BAR and PPGI

Jenson Button, Austrian GP 2003

Jenson Button, Austrian GP 2003 

 © The Cahier Archive

The case between British American Racing and Partnership Production Group International (PPGI) is rather more complicated than perhaps appearances have suggested. France Corbeil, a Canadian television producer, negotiated a deal on behalf of his company PPGI with Formula 1 boss Bernie Ecclestone to acquire and exploit all inactive F1 TV rights in Asia. Having done that Corbeil went to British American Tobacco and agreed a long-term sponsorship deal for the programming, which was going to regions where BAT was very keen to advertise. PPGI broadcast live or same-day tape-delayed programs to 25 stations in the People's Republic of China and to the Indian state broadcaster Doordarshan.

As en extension of that deal, PPGI agreed to help BAR find sponsorship and negotiated a five-year deal with Teleglobe. This was signed in January 1999 with Teleglobe becoming the major secondary sponsor of the team. The deal was worth an estimated $12m a year and the commission on the deal claimed by Corbeil is around $3.2m. There seems not to have been a contract signed between the two parties over this commission. Corbeil apparently has considerable correspondence relating to the deal dating from 1998-1999 but afterwards the company was in a difficult position as BAT was its principal sponsor on the TV deal, it was not in the company's interest to make a fuss about the commission on the Teleglobe sponsorship. BAT's Tom Moser did sent PPGI a draft of a waiver saying that the company would not claim a percentage on the deal but this was not signed by PPGI.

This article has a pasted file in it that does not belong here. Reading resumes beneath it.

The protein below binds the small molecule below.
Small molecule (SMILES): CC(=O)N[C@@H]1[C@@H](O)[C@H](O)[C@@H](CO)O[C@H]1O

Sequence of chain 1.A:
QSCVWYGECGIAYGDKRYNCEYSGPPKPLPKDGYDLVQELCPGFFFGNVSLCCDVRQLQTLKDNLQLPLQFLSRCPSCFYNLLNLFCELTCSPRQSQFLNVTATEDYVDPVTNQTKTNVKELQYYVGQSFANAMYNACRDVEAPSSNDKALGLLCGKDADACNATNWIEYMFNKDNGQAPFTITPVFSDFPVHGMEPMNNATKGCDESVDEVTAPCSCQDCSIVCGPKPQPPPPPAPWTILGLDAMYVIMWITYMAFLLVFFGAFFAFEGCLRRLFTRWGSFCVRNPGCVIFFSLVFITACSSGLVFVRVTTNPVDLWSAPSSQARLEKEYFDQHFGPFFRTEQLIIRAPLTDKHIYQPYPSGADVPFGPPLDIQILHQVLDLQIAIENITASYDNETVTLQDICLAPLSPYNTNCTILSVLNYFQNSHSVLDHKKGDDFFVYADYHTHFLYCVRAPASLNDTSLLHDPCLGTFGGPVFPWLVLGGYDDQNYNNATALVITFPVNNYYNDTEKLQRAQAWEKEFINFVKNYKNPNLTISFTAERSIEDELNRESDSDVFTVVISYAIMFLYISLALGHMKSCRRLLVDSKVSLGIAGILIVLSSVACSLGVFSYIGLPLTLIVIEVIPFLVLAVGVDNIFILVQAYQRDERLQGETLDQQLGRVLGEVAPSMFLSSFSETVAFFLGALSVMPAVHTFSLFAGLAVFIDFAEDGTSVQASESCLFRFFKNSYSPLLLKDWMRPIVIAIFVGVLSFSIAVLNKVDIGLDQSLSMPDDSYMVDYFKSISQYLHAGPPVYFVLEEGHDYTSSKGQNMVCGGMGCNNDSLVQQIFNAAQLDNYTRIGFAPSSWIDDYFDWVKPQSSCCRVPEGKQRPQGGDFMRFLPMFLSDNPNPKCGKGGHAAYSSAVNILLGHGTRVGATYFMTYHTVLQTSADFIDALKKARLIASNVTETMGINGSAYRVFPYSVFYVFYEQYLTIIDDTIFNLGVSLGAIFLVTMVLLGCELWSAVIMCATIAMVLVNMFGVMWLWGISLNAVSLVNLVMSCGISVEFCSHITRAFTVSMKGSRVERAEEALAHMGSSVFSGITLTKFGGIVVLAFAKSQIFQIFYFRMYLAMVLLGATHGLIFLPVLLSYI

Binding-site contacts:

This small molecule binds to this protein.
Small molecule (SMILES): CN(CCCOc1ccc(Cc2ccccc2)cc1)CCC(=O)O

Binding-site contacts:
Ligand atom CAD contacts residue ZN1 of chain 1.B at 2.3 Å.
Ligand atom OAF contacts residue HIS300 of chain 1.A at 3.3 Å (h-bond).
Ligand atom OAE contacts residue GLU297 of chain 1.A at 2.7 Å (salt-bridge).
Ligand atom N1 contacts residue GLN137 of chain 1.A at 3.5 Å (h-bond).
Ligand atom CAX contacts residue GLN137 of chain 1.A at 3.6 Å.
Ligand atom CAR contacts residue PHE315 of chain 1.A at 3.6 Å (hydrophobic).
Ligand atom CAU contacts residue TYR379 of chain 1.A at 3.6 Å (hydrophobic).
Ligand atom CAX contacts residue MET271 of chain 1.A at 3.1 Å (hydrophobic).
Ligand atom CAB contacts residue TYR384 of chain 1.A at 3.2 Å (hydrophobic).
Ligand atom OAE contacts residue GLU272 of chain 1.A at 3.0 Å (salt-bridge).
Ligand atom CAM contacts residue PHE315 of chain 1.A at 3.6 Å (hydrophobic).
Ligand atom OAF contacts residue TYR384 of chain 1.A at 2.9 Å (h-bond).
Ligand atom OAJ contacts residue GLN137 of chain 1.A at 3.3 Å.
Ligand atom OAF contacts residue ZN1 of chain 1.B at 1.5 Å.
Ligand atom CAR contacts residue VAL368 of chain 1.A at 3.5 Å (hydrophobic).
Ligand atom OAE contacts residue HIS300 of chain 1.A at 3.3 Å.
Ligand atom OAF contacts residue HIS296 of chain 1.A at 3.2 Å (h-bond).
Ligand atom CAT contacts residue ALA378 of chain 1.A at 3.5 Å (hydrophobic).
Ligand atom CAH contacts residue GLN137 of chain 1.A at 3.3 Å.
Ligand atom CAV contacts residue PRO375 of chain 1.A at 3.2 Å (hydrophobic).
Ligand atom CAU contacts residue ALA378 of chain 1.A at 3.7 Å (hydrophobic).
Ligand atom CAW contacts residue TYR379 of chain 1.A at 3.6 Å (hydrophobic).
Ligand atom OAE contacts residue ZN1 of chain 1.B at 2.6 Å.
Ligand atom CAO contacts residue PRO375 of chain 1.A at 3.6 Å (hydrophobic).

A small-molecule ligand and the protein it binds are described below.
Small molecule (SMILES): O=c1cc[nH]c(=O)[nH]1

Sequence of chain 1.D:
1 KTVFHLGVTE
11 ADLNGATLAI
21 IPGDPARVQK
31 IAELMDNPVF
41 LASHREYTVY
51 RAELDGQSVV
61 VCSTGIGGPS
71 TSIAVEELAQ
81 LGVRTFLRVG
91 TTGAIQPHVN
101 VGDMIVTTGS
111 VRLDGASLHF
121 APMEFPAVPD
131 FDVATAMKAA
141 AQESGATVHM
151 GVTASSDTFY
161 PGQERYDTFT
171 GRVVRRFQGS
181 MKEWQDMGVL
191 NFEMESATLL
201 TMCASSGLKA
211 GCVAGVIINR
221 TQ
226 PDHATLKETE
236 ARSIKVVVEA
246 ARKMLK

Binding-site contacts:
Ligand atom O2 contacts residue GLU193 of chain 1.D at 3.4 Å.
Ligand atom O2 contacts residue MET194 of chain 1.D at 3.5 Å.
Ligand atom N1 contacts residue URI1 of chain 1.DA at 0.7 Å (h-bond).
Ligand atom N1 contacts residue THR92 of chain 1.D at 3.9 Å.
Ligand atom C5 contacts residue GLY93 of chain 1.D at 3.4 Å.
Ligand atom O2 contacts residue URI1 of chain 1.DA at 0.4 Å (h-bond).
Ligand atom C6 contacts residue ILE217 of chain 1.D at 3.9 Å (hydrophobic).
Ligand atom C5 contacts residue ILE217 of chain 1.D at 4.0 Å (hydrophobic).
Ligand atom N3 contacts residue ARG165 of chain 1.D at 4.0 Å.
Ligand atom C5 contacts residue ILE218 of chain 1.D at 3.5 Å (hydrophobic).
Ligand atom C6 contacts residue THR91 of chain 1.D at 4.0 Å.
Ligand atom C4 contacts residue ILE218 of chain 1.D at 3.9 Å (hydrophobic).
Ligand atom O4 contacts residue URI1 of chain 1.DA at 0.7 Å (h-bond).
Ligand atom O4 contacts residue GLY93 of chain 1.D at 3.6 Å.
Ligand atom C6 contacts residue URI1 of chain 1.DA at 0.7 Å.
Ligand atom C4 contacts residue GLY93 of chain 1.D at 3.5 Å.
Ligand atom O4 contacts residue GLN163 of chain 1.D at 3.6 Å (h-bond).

In 2002 BAT decided that it no longer wanted to fund the Asian TV coverage and withdrew funding. PPGI and F1 boss Bernie Ecclestone tried to find a replacement backer but this was unsuccessful and after the Spanish GP last year PPGI lost the rights. By then BAR had a completely new management, largely unaware of the arrangements which had been made by the original BAR executives and Corbeil.

Corbeil claims that BAR and BAT have both refused to discuss the commission. He sent several letters to the new management but never received a reply and thus decided to take legal action. Corbeil was unable to get an order to seize BAR equipment at the Grand Prix but was granted the right to try a private seizure, which can be done in Monaco. This was granted, unbeknownst to BAR, on the Wednesday before the Monaco GP, by Philippe Narmino, the president of Monaco's Court of First Instance.

BAR was irritated by the way in which Corbeil acted, which left them with no options and was also unhappy about suggestions he made in the press that the team has no money. Corbeil is annoyed that he has not been paid the commission he claims. The entire business will now have to be sorted out in the Monaco courts with a hearing scheduled at the end of the month.

While some see Corbeil's fight as being that of a small entrepreneur against a cynical and monolithic corporation, one must remember Sam Goldwyn's famous remark that "a verbal contract ain't worth the paper it's written on."

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